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NICE recommends MSD's Prevymis for CMV prevention following allogeneic haematopoietic stem cell transplant

Published on 31/05/19 at 10:21am

MSD has revealed that its non-nucleoside CMV inhibitor Prevymis (letermovir) has secured recommendation from NICE, meaning it will now be made available on the NHS to patients in England and Wales for the prevention of cytomegalovirus (CMV) reactivation and disease following an allogeneic haematopoietic stem cell transplant (HSCT) in adult patients seropositive for CMV.

It is estimated that between 50% and 80% of UK adults are infected with CMV, which exists in the body in an inactive state. While HSCT treatment can mean the difference between life and death in some cases, such as in cancers including leukaemia and lymphoma, a typical regimen can also weaken the immune system and cause CMV reactivation in around 50% of patients.

Prevymis inhibits the reactivated virus’ ability to replicate in the body. The decision to recommend the drug was taken based on Phase 3 data in 565 patients who had received stem cell transplants across 67 centres in 20 countries. The data showed that, after 24 weeks following transplant, 37.5% of patients receiving Prevymis developed clinically significant CMV infection compared to 60.6% in the placebo group, meeting the drug’s primary endpoint.

“Cytomegalovirus remains a major clinical challenge following allogeneic transplantation, and current treatment strategies remain both toxic and burdensome to patients,” remarked Professor Karl Peggs, Clinical and Scientific Director of the Sir Naim Dangoor Centre for Cellular Therapy, UCLH. “Any new therapy that can reduce this burden is clearly welcomed by both physicians and patients, and the agreement from NICE to make letermovir available to NHS patients is major step forward in this regard.”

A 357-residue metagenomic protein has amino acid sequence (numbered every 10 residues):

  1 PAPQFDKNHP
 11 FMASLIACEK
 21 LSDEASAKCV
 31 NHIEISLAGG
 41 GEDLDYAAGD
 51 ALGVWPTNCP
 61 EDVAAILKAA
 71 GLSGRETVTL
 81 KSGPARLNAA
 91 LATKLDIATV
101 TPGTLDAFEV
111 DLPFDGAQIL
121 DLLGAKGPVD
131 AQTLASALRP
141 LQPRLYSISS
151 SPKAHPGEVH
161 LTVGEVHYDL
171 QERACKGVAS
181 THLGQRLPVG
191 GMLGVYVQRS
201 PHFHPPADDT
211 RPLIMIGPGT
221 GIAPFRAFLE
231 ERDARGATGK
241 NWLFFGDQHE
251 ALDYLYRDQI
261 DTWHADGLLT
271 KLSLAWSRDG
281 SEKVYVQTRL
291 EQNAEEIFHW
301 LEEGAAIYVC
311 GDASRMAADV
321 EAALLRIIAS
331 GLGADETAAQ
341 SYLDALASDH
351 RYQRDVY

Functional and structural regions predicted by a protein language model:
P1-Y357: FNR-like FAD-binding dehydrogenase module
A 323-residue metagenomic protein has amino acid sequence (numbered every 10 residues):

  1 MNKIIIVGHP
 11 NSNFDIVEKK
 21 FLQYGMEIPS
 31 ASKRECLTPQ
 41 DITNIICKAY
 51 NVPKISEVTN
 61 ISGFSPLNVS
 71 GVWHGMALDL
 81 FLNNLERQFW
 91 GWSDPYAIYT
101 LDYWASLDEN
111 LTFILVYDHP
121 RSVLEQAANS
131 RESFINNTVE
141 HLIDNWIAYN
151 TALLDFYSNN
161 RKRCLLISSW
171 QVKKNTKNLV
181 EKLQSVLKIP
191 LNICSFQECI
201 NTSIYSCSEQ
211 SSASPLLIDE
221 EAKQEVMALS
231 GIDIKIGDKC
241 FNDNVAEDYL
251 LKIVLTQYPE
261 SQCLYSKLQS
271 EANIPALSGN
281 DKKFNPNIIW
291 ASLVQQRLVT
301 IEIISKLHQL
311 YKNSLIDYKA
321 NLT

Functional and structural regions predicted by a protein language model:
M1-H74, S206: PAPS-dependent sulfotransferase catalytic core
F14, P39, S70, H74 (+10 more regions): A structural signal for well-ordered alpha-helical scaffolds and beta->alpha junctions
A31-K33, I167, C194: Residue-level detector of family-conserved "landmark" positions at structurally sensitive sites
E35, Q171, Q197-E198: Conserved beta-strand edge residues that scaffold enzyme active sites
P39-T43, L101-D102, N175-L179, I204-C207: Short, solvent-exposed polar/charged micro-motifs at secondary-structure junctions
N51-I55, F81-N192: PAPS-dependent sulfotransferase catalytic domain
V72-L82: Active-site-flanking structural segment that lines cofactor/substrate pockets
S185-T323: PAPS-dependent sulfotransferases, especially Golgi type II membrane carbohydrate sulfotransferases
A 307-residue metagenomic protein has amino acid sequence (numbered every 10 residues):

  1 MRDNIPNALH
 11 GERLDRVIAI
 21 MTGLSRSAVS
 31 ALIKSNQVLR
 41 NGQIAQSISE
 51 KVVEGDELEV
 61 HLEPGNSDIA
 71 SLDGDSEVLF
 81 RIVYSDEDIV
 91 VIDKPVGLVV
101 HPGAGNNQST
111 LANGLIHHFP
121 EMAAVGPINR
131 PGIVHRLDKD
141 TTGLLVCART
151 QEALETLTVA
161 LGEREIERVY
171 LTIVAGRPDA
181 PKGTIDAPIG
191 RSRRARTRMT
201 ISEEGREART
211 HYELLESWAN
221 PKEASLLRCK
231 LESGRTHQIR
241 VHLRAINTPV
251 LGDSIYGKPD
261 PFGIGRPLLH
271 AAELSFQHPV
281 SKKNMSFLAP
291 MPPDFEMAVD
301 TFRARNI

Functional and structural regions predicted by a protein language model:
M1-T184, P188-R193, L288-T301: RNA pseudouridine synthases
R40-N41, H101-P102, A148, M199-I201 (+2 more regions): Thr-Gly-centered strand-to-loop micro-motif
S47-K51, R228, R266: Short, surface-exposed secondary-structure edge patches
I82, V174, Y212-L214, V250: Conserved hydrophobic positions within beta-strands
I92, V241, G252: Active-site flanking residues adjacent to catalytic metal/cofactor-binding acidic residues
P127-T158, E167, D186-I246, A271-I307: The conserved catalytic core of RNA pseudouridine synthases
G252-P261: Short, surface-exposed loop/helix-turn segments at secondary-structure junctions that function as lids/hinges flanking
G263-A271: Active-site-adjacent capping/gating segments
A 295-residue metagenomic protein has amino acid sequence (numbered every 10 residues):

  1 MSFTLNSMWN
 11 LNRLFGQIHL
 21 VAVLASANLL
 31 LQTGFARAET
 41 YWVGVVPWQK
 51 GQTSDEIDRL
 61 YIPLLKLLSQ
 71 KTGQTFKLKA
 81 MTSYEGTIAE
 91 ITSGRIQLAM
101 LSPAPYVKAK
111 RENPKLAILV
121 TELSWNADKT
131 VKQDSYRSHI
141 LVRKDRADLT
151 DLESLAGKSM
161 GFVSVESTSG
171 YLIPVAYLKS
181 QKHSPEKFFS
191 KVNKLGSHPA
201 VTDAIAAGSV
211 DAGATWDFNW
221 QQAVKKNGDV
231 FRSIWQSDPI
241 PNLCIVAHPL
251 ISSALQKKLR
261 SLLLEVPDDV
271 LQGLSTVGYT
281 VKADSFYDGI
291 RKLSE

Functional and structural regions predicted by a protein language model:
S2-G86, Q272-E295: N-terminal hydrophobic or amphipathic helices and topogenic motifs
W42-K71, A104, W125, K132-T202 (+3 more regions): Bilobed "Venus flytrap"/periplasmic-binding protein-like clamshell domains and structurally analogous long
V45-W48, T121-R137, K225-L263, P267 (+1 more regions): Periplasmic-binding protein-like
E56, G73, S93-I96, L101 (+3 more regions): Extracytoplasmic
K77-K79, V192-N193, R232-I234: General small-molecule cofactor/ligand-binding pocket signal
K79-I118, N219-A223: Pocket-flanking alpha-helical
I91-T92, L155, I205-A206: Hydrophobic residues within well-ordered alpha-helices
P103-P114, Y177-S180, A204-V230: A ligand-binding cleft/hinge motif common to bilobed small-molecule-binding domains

Henny Braund, Chief Executive of Anthony Nolan, which manages a register of over 700,000 potential stem cell donors, added: “I am delighted that NICE have accepted the use of letermovir, in what is an important step forward. This decision may subsequently allow stem cell transplant patients in England, Wales and Northern Ireland access to a treatment which could significantly improve their quality of life. Recovering from a stem cell transplant can be a long road and letermovir may help patients avoid the most difficult side effects associated with other treatment options. We’re happy to see that NICE views patient experience so highly in their decision-making.”

Matt Fellows

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